- how to proceed in order to exercise his or her rights in relation to the processing.
The data controller must also prepare an index of the personal data file and make it publicly available – for example, on the website where the data is collected. The index must comprise at least the following information:
- the name and address of the controller and, where necessary, the name and address of the controller’s representative;
- the purpose of processing the personal data;
- a description of the group(s) of data subjects and the data or data groups related thereto;
- the regular destinations of the disclosed data and whether data is transferred to countries outside the European Union or the European Economic Area; and
- a description of the principles in accordance with which the data file has been secured.
Data transfer and third parties
Cross-border data transfer
What rules govern the transfer of data outside your jurisdiction?
Transfers of personal data are regulated by the Personal Data Act.
Are there restrictions on the geographic transfer of data?
Similar to the requirements set out in the EU Data Protection Directive (95/46/EC), the transfer of personal data outside the European Union or the European Economic Area requires a lawful ground, as provided for in the Personal Data Act. Transfers should, for example, be based on an adequacy decision from the European Commission or be subject to the European Commission’s standard contractual clauses.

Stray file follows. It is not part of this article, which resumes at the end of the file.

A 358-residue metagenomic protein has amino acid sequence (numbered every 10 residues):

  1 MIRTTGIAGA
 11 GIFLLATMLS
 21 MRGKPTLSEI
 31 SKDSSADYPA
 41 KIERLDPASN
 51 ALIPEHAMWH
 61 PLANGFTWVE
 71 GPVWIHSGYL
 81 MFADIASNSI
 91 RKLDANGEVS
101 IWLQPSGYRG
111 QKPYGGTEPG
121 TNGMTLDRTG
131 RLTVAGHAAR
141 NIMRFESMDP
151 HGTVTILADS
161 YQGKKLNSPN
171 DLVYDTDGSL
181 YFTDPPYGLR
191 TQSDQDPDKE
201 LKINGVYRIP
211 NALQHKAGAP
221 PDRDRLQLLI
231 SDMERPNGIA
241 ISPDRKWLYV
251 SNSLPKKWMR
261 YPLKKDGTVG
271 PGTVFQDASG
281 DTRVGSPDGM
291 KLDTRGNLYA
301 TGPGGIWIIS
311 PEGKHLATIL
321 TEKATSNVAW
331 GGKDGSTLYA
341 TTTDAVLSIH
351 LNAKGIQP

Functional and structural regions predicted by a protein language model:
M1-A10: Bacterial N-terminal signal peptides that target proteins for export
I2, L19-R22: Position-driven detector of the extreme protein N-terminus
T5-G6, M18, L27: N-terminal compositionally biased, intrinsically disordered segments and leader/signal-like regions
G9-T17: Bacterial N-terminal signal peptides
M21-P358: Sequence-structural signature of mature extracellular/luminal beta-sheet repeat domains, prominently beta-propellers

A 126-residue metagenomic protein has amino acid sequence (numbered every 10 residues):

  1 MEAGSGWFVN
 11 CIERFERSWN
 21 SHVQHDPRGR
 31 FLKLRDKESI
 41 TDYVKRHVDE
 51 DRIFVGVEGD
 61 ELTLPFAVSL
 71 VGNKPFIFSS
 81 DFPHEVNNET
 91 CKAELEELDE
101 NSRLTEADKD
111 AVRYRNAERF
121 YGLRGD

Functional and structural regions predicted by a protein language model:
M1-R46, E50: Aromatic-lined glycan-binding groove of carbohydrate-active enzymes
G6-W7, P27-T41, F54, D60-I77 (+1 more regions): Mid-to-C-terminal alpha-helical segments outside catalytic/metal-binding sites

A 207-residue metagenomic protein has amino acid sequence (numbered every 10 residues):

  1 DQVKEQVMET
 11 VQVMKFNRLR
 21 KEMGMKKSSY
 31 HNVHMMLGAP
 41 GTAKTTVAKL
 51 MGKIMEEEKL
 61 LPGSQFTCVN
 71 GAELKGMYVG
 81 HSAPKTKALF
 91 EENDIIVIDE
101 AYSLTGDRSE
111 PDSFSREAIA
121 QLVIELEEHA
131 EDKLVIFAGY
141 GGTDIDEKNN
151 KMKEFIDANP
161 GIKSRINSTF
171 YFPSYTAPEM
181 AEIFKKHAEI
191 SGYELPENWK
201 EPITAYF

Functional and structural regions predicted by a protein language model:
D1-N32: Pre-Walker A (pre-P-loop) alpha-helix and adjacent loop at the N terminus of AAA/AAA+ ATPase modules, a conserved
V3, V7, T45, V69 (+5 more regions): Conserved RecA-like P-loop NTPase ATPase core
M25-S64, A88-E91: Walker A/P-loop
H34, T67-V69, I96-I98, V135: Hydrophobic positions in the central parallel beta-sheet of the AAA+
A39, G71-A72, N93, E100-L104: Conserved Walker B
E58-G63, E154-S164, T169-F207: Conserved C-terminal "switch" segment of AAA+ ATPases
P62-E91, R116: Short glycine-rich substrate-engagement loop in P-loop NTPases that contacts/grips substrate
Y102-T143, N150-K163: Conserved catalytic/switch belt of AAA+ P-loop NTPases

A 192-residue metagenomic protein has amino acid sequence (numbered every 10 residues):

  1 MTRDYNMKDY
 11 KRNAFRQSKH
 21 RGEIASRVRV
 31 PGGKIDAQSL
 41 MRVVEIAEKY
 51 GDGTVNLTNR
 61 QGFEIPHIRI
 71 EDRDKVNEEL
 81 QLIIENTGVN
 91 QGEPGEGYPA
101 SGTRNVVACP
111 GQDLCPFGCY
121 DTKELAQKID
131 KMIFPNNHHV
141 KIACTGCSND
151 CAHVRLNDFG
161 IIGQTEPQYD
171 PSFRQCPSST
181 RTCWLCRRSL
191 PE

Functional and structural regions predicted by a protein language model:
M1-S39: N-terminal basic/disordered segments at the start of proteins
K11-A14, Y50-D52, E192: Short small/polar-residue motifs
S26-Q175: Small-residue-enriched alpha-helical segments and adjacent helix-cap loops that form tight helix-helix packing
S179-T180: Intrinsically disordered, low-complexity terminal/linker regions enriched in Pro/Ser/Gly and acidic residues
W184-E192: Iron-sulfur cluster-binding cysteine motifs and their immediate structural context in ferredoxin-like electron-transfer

Do any specific requirements apply to data owners where personal data is transferred to a third party for processing?
No specific obligations (eg, conclusion of a written agreement) apply to such situations. However, in practice, where personal data is transferred to a third party to be processed for the data owner's purposes, administrative guidance requires that the transfer be subject to an agreement which complies with applicable laws and the data owner's instructions. Further, where processing of personal data is outsourced to a third party, the processing is subject to the notification obligation.
Where personal data is disclosed to a third party for the third party's own purposes, additional requirements apply and any disclosure must be an inherent part of the processing.
Click here to view the full article.